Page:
You certainly have set a high bar !

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4 hours ago, TikiSoo said:

I am most entertained by films that whisk me away, a fantasy that I hoped represents something positive in all of us. Best represented by the biggies Wiz of Oz, Singing' in The Rain, etc. Coming across a smaller, quieter fantasy film like The Invisible Ghost with bonus John Barrymore is always a delight!

Many musicals & comedies fall within the same realm as "fantasy" like the Marx Bros. or Busby Berkeley movies.

 

This is also why I watch superhero movies and fast and furious types of movies. Sure I would love to be able to drive as fast as I want and never crash or get caught. Or to fly around and use special powers. Or the spy movies where all the people wear designer suits and look like models. And money is no object.

Or like in the old Fred Astaire film where he wears the same tuxedo the whole film and never gets dirty :lol:

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2 hours ago, GGGGerald said:

You certainly have set a high bar !

Yes I have I think the last Western that adhered to the Golden Age Western was The Long Riders (1981). I call all Westerns post 1981 Neo Westerns, I've liked a few I'll list them when I get back gotta head to town.

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14 minutes ago, cigarjoe said:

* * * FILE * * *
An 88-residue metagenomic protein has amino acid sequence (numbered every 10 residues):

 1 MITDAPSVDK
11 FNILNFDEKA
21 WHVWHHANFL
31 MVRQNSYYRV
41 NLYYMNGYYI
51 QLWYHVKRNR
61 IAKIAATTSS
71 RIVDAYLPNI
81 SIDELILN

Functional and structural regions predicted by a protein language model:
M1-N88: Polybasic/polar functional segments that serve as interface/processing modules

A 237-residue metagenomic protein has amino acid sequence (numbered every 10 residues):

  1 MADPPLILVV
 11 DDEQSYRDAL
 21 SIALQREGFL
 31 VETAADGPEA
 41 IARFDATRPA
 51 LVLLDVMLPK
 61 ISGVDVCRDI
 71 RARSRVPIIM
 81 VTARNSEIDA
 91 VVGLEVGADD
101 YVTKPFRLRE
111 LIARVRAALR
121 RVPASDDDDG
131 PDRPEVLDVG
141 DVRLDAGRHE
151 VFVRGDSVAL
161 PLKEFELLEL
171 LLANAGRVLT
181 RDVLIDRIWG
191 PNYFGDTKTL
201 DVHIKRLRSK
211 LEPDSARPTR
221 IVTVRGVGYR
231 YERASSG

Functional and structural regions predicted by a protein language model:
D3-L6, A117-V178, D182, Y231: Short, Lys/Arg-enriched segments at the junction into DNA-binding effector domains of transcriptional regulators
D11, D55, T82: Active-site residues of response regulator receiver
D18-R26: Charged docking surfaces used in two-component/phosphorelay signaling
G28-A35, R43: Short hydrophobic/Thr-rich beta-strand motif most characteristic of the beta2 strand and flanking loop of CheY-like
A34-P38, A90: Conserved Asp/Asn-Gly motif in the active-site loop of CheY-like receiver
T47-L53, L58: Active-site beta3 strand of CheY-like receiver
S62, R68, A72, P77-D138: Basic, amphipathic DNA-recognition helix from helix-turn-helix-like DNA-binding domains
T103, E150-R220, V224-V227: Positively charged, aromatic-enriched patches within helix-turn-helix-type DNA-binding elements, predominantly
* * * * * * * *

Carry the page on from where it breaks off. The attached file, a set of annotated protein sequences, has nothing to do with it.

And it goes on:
Yes I have I think the last Western that adhered to the Golden Age Western was The Long Riders (1981). I call all Westerns post 1981 Neo Westerns, I've liked a few I'll list them when I get back gotta head to town.

Using the Advanced Search on IMDb, I looked up all the feature-film westerns that I've seen released from 1982 to now. I've seen 124. My 10 favorites are:

  1. Unforgiven (1992)
  2. The Assassination of Jesse James by the Coward Robert Ford (2007)
  3. Tombstone (1993)
  4. Dead Man (1995)
  5. The Proposition (2005)
  6. 3:10 to Yuma (2007)
  7. Django Unchained (2012)
  8. The Ballad of Buster Scruggs (2018)
  9. Appaloosa (2008)
  10. Three Amigos! (1986)
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2 hours ago, LawrenceA said:

Using the Advanced Search on IMDb, I looked up all the feature-film westerns that I've seen released from 1982 to now. I've seen 124. My 10 favorites are:

  1. Unforgiven (1992)
  2. The Assassination of Jesse James by the Coward Robert Ford (2007)
  3. Tombstone (1993)
  4. Dead Man (1995)
  5. The Proposition (2005)
  6. 3:10 to Yuma (2007)
  7. Django Unchained (2012)
  8. The Ballad of Buster Scruggs (2018)
  9. Appaloosa (2008)
  10. Three Amigos! (1986)

My chronological 10

The Ballad of Buster Scruggs (2018)

The Hateful Eight (2015)

The Salvation (2014)

Django Unchained (2012)

True Grit (2010)

The Good the Bad the Weird (2008)

The Proposition (2005)

Renegade (2004)

Tombstone (1993)

Unforgiven (1992)

 

 

 

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Contemporary Hollywood is a men's room joke. If even that. Telling a good dirty joke takes some competence.

Anyway, the current West Coast exhibits a puniness which characteristic not just of an industry which is depleted and exhausted of creativity and ideas; its a reflection of a whole culture which is dead.